OK, my Belfast workshop students: do you recognize the place? Yes, it’s the mouth of the Ducktrap River, where we spent a delightful day painting and Hal dove in to rescue an escaping umbrella. Meanwhile a rising tide absconded with his shoes.
It was very different painting with a small cohort of PAPME painters on the first truly warm day of spring. The sun felt good, but there was definitely no swimming for us. There’s still only a tiny haze of color in the trees, but suddenly it was warm enough to be comfortable without making superhuman efforts in that direction.
The transition from the industrial boatyard back to the ocean’s edge took me by surprise, and I cast around for a while looking for a subject. The point was in deep shadow in the morning so I painted two trees on the far shore.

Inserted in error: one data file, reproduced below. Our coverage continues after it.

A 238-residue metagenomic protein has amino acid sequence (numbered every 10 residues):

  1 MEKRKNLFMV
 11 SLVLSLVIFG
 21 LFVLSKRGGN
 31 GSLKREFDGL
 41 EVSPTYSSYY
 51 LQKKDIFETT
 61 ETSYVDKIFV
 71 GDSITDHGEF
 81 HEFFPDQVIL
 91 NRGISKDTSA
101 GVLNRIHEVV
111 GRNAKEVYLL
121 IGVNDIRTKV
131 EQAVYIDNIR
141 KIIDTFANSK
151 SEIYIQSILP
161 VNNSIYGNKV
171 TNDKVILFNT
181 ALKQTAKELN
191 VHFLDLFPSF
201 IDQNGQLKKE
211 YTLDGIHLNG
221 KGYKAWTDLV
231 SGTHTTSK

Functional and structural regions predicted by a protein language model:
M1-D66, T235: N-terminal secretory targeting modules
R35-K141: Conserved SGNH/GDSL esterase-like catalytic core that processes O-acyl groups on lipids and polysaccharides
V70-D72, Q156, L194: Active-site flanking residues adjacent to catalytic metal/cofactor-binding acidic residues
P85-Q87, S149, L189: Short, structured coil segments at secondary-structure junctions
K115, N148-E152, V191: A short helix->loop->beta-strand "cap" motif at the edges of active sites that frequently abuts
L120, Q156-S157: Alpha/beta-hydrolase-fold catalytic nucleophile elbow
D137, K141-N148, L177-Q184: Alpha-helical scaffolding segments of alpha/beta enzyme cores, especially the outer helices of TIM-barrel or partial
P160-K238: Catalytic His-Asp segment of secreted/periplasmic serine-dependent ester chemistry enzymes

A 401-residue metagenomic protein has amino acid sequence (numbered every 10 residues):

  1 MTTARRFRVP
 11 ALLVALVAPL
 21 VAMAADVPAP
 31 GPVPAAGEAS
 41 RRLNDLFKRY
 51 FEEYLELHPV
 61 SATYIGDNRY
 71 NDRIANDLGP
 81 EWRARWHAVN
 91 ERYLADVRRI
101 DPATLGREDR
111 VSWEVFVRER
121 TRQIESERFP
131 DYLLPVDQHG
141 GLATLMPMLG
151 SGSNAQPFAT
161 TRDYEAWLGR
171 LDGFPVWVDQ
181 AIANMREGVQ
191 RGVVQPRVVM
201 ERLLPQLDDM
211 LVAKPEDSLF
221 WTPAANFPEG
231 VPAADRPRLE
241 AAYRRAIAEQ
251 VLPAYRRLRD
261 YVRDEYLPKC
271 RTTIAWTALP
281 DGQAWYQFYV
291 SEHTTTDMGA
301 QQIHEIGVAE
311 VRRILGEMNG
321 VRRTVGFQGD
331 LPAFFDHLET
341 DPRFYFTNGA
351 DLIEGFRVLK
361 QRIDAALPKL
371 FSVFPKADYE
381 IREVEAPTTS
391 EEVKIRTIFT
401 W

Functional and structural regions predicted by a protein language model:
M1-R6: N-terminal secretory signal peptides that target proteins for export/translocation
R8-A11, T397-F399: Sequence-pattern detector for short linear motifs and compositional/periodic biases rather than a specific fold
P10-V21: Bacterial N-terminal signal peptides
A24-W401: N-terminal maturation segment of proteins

Peter Yesis and I had a conversation about reworking plein air pieces in the studio. I used to do it; I don’t much anymore. Lately, it seems like it either works in the field or it doesn’t. However, I’m finding I can’t use my umbrella in the steady spring onshore breeze, so my work is coming inside darker than I want. I now have a stack of five paintings I need to revisit to amp up the lighting a bit, and two studio paintings that are almost finished.
The problem is, we’ve been blessed with day after day of blue skies. It’s tough to work inside in these circumstances, especially when there’s a boatyard just down the road that’s calling my name. So I will continue to collect impressions outside and then paint in the studio when it rains next—which, if the weatherman is right, might be this afternoon. Meanwhile, I’m off to see the Mercantile raised up out of the water.
By the way, I still have one-week openings in my August workshop, which will run from August 7-12. See here for more details, but the two-week option is closed. I will write more on this next week.